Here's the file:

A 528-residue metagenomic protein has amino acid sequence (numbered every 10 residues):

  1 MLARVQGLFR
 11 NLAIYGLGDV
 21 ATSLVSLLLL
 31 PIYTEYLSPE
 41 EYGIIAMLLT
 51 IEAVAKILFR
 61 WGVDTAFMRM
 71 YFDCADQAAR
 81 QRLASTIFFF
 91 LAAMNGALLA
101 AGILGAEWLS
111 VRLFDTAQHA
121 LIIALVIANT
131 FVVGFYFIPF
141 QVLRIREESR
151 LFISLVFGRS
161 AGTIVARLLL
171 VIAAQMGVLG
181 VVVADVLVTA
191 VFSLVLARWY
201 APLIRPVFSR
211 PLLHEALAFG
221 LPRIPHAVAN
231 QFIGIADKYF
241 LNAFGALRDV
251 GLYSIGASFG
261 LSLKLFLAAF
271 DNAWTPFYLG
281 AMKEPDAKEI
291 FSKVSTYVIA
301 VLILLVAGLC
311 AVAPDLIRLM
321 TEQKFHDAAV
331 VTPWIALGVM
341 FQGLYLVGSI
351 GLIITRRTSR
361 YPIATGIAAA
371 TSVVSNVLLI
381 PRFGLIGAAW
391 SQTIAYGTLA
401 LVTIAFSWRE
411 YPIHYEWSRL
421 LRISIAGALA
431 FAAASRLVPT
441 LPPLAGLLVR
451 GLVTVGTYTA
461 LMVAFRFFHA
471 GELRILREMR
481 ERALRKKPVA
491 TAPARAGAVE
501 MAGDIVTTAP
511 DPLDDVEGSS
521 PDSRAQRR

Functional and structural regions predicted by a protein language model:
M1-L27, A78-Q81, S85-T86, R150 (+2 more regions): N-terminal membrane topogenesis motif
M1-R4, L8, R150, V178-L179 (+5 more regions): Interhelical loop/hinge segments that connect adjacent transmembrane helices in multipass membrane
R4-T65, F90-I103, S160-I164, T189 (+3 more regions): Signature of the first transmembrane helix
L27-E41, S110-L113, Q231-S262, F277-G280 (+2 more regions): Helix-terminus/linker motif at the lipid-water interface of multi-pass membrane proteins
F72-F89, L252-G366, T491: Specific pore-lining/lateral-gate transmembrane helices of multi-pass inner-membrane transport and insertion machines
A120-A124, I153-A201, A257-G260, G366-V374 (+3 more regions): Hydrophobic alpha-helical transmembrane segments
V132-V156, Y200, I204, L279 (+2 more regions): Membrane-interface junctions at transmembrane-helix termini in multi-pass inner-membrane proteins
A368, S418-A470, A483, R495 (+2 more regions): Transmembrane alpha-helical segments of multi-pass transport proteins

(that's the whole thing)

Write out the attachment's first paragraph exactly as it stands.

A 528-residue metagenomic protein has amino acid sequence (numbered every 10 residues):